It’s unclear if these stories are based in historical fact or are simply later embellishments. But there most certainly was a man named Valentine who gained honor in the church through his heroic sacrifice, the details of which are now lost to history.
A Day for Romance
Throughout the Middle Ages, Saint Valentine’s Day was not very different from the other feast days that the Catholic and Orthodox churches commemorated. These holidays were celebrated in honor of a great saint who died for his or her faith.
Then how did Valentine’s Day become so associated with romantic love?
We can thank Geoffrey Chaucer for that. In the fourteenth century, Chaucer wrote a poem to honor the anniversary of the engagement of King Richard II of England to Anne of Bohemia, in which he described birds mating on Valentine’s Day.
Other poets, such as Shakespeare and John Donne, followed suit. In a time when courtly love and romance were the focus of high culture, these qualities consequently became directly linked with the celebration of Valentine’s Day.8
In Victorian England, the tradition of sending Valentines—handwritten cards with messages of friendship and love—flourished. Greeting card companies then took advantage of the idea. By the twentieth century, gifts of candy, roses, and wedding proposals had become standard fare in England, America, and around the world.9
As of 2012, parents purchase an estimated seventy-two million Valentine’s cards to give to their children.10 About 220,000 wedding proposals take place on February 14 alone.11 And eight billion Sweethearts® candies are manufactured to mark the occasion.12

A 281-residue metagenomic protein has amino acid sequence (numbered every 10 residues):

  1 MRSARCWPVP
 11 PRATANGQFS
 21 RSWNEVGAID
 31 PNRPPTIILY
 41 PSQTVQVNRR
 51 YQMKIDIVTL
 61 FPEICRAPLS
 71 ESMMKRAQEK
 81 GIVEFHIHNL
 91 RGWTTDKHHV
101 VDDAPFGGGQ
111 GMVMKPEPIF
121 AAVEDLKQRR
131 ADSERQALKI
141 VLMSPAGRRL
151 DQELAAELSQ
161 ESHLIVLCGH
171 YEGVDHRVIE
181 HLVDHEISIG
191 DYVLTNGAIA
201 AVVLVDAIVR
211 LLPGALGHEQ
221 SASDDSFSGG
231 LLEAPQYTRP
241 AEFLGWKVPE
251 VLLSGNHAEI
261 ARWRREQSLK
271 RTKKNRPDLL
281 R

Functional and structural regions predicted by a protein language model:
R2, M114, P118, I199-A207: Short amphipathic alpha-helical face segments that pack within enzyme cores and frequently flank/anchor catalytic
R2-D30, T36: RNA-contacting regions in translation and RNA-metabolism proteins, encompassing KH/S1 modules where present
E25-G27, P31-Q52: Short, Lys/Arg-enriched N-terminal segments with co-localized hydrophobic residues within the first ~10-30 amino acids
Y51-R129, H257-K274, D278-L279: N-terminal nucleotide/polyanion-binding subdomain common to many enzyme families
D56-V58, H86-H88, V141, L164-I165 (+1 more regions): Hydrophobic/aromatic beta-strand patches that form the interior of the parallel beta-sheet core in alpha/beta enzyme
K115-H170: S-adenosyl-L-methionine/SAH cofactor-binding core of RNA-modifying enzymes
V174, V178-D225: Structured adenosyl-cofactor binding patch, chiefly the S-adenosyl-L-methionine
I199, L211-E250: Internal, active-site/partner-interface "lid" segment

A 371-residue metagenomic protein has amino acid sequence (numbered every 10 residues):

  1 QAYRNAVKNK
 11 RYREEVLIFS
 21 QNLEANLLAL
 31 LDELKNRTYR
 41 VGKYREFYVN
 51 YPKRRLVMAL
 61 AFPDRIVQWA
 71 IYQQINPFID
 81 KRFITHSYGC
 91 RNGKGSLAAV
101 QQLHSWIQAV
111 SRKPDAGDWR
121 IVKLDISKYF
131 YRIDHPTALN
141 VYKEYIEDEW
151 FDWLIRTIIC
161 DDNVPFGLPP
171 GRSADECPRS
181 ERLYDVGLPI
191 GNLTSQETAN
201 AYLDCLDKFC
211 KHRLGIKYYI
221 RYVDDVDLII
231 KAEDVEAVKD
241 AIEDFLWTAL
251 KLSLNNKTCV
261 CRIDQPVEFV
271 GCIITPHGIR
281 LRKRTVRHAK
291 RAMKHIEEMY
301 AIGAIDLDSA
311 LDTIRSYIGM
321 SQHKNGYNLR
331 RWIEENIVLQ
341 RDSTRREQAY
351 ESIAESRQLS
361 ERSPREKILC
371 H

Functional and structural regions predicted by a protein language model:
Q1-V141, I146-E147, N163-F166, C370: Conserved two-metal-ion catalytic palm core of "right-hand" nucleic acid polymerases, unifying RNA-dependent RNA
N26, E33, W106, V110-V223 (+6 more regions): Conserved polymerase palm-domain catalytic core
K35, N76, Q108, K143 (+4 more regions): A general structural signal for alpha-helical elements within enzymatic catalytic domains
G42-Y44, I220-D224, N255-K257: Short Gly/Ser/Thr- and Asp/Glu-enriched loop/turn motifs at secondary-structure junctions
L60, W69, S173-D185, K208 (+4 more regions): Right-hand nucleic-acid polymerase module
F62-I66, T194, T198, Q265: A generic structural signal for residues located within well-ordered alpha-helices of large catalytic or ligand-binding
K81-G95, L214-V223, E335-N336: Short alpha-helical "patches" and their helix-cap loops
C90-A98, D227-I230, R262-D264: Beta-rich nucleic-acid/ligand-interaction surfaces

This year, whether you celebrate the holiday with one you love, lament the over-the-top quality it has taken on, or consider February 14 to be nothing more than Singles Awareness Day, we would all do well to remember what the day initially stood for.
True love, like that of Saint Valentine’s, requires sacrifice. In the words of Jesus, “Greater love has no one than this: to lay down one’s life for one’s friends.”13
- Kathy Grannis, “Americans to Pull Out All the Stops This Valentine’s Day,” National Retail Federation, February 1, 2012, http://www.nrf.com/modules.php?name=News&op=viewlive&sp_id=1304.
- Bobby Ross, Living the Christian Year: Time to Inhabit the Story of God (Downers Grove, IL: InterVarsity Press, 2009), 29.
- Henry Ansgar Kelly, Chaucer and the Cult of Saint Valentine (Leiden, Netherlands: E. J. Brill, 1986), 47.
- Ibid., 49.
- Ann Tompert, Saint Valentine (Honesdale, PA: Boyds Mill Press, 2004).
- For more in-depth discussion, see Kelly and Jack B. Oruch, “St. Valentine, Chaucer, and Spring in February” Speculum 56, no. 3 (July 1981): 534–565.
- For an excellent history of how Valentine’s Day and other holidays were transformed by American consumer culture, see Leigh Eric Schmidt, Consumer Rites: The Buying and Selling of American Holidays (Princeton, NJ: Princeton University Press, 1995).
- Samantha Grossman, “Valentine’s Day 2012, By the Numbers” Time Newsfeed, February 13, 2012, http://newsfeed.time.com/2012/02/13/valentines-day-2012-by-the-numbers/.
- The Holy Bible, New International Version © 2011, John 15:13.
- Photo Credit: Andreka / Shutterstock.com.